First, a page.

When it comes to literature, young adult books are practically synonymous with coming of age. Novels in this category are about those life experiences that help us define ourselves. But this journey is not limited to young people. We are always in the process of self-definition and we are always growing. From Conrad Wesslehoef's Dirt Bikes, Drones and Other Ways to Fly, about one boy's experience of beginning to free himself from grief, to Renee Watson's Piecing Me Together, a look at the perseverance it takes to make it authentically in the world, these six young adult novels are ideal springboards for book clubs of all ages to jump off of into meaningful dialogue.

Dirt Bikes, Drones, and Other Ways to Fly Dirt Bikes, Drones, and Other Ways to Fly by Conrad Wesselhoeft

352 pages. Published by Houghton Mifflin Books For Younger Readers

Arlo Santiago is a champion video gamer and daredevil dirt bike rider. When he is asked by the U.S. military to go to White Sands, New Mexico to pilot drone missions in Pakistan, he agrees to do it because his family needs the money. Conrad Wesselhoeft believes in the power of stories to teach us both about ourselves and the world, and
Dirt Bikes, Drones and Other Ways to Fly – an exploration of personal grief and the universal need for love and freedom – does exactly that and is sure to inspire a lively conversation.

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The Miseducation of Cameron Post The Miseducation of Cameron Post by Emily M. Danforth

480 pages. Published by Balzer + Bray

Cameron Post's parents die in a car crash on the exact day she kisses a girl for the first time; as a result, all of the accompanying emotions – grief, guilt, desire – become inexplicably entwined. Cam moves in with her conservative aunt in conservative Montana and becomes expert at blending in and not making waves. Until cowgirl Coley moves to town and she can't (blend in) and does (make waves.) A universal story about both finding out who you are and having the courage to embrace your identity, any book club will find much to connect with and discuss; and then you can watch the movie, which came out July 18, 2018.

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The Inexplicable Logic of My Life The Inexplicable Logic of My Life by Benjamin Saenz

464 pages. Published by Simon & Schuster Books for Young Readers

Sal was content and clear about his life for as long as he could remember: especially his relationships with his adoptive gay father, his best friend Samantha and his grandmother. But all of a sudden, he feels upside down. He can't recognize his life, nor can he even recognize himself. A novel with humor and a huge heart, The Inexplicable Logic of My Life will spark discussion about the universal journey of finding where you belong.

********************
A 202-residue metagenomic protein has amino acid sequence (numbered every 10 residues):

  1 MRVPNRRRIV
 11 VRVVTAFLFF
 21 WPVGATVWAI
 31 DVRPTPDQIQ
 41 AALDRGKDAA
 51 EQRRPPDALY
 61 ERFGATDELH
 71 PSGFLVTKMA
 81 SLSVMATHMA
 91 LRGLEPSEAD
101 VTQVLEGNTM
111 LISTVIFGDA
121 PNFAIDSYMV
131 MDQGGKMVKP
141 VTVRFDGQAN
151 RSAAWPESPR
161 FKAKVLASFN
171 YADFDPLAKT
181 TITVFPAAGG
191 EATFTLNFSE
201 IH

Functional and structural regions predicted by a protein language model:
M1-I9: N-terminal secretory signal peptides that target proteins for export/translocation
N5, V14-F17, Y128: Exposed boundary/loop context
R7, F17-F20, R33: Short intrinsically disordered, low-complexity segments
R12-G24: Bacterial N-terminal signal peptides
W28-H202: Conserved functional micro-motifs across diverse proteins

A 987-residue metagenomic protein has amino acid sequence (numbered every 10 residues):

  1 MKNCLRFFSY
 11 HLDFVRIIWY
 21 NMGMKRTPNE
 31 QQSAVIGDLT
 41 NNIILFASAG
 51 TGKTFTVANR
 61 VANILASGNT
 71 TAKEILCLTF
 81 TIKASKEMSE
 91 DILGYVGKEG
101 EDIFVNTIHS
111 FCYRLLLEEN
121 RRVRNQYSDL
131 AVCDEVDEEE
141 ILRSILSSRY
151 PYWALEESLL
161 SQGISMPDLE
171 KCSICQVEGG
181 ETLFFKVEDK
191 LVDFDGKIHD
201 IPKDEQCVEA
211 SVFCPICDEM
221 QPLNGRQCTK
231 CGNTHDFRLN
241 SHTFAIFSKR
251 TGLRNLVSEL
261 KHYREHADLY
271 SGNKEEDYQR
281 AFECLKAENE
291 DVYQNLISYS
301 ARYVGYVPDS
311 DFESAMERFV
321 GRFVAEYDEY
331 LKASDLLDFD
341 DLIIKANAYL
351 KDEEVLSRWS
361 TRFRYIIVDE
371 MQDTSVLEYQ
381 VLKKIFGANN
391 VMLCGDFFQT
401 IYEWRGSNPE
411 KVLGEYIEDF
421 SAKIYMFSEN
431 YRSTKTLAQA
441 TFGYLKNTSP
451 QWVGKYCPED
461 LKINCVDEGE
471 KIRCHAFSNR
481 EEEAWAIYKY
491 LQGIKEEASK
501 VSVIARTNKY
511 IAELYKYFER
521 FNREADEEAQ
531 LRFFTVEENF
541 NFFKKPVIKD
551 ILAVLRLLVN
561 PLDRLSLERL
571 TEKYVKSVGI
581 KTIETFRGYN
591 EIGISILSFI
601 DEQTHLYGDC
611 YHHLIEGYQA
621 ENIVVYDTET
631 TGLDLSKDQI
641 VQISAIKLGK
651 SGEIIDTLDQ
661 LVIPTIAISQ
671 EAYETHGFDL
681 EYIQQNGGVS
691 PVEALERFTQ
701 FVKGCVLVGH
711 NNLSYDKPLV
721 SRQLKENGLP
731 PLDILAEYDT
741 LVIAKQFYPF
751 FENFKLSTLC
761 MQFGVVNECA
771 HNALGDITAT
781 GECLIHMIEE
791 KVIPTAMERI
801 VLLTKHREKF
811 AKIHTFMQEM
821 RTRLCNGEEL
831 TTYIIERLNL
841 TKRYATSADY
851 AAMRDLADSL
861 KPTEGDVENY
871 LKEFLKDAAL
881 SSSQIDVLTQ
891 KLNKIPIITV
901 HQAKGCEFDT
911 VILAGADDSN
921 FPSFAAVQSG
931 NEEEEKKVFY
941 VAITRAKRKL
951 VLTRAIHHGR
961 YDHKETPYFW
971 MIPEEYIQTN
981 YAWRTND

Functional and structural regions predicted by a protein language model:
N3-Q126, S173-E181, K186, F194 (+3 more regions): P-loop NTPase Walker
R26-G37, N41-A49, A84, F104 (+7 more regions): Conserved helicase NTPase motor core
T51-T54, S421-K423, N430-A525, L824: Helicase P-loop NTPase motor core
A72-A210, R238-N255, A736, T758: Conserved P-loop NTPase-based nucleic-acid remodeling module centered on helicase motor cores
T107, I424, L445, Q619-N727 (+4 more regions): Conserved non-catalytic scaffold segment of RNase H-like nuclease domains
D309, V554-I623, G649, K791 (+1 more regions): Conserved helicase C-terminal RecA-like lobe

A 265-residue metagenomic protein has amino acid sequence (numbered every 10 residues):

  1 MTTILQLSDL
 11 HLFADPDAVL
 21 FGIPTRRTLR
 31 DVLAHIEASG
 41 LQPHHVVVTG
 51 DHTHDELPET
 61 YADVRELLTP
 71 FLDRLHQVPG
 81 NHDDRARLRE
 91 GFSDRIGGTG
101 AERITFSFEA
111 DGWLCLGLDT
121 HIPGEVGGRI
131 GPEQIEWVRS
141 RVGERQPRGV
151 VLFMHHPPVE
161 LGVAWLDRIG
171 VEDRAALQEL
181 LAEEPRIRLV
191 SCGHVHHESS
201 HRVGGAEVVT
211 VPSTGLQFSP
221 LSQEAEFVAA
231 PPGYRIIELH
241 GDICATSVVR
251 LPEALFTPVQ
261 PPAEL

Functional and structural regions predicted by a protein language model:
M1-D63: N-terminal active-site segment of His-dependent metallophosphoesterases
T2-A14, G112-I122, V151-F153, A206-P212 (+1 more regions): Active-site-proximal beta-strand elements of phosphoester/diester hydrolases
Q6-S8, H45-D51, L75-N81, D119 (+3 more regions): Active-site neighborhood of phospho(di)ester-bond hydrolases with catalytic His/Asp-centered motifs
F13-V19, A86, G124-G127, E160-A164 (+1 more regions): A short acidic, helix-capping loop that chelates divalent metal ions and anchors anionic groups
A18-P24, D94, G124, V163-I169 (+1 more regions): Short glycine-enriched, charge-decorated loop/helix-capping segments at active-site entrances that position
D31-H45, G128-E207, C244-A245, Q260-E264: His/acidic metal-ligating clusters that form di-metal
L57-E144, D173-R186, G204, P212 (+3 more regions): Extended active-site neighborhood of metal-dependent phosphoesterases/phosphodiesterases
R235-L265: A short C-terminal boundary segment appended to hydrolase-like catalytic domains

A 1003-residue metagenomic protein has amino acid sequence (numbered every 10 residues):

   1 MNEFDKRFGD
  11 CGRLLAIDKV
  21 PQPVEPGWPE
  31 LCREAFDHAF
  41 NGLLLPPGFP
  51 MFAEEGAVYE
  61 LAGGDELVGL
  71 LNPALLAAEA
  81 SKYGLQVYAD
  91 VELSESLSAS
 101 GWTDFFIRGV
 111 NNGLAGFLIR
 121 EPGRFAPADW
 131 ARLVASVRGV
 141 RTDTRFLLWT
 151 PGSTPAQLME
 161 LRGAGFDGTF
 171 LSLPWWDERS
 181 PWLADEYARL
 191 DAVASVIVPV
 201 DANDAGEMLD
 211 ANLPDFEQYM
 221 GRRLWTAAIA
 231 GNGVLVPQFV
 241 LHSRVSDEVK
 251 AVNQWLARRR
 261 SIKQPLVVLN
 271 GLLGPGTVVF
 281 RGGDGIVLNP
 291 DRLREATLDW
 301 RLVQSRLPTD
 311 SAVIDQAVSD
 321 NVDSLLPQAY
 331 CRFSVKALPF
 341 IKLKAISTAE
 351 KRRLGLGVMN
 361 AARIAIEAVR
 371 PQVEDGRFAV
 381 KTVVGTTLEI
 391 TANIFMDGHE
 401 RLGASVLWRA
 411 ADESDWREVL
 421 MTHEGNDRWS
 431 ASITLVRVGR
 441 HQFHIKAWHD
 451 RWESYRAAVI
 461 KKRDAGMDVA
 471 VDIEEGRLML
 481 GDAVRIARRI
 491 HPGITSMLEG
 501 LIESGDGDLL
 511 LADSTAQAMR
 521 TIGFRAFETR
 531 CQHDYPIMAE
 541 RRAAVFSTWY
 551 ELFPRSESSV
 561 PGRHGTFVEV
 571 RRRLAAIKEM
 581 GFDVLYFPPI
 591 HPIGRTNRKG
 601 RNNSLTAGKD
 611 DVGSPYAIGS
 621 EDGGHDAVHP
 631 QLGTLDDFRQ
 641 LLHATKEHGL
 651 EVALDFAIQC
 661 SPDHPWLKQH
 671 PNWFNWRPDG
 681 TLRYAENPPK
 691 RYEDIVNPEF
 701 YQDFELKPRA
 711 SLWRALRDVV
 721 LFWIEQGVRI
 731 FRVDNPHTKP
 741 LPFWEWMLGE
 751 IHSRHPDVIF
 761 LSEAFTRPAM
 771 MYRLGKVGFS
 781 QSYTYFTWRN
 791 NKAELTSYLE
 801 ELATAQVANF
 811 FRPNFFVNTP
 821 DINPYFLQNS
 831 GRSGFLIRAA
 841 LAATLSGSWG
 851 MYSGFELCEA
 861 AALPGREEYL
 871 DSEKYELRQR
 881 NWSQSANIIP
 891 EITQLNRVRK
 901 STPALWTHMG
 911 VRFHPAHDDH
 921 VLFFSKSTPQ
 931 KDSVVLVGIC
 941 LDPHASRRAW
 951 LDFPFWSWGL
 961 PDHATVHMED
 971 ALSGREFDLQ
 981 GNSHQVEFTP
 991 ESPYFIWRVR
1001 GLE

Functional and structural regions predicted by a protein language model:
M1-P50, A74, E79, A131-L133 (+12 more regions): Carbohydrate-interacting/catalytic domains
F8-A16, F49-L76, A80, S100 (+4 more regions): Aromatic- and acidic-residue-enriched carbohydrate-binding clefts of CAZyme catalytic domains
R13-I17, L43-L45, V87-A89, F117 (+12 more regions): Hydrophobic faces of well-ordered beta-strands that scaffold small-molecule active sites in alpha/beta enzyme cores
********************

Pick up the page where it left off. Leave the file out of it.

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A Step Toward Falling A Step Toward Falling by Cammie McGovern

368 pages. Published by HarperTeen

Emily is someone who tries to always do the right thing, until one night when she sees her classmate Belinda being attacked and she does the worst thing of all – nothing. Emily and Lucas, another classmate who was also there that night, are required to do community service as a result of their unwillingness to intervene, and through this work together they begin to learn what it really means to want to do what is right. A Step Toward Falling is a perfect read to launch deep discussion.

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History Is All You Left Me History Is All You Left Me by Adam Silvera

304 pages. Published by Soho Press

Griffin's ex-boyfriend Theo dies in a drowning accident and the only person who understands his grief is Theo's current boyfriend Jackson. The two devastated boys open up to each other but Griffin can't stop making destructive and compulsive choices. Book clubs will find much to explore as he finds the courage to face his past, especially a secret that he's kept hidden until now.

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Piecing Me Together Piecing Me Together by Renee Watson

320 pages. Published by Bloomsbury Children's Books

Mirroring real life's weaving of seemingly disparate parts, Piecing Me Together tackles the social politics of rich and poor, black and white, and traditional and non-traditional education. Through the eyes and experiences of Jade, we explore one teen girl's perseverance as she tries to make it in a world that seems to be doing its best to keep her down. This is a powerful and timely story that would lead to a great discussion whether in classroom or living room.

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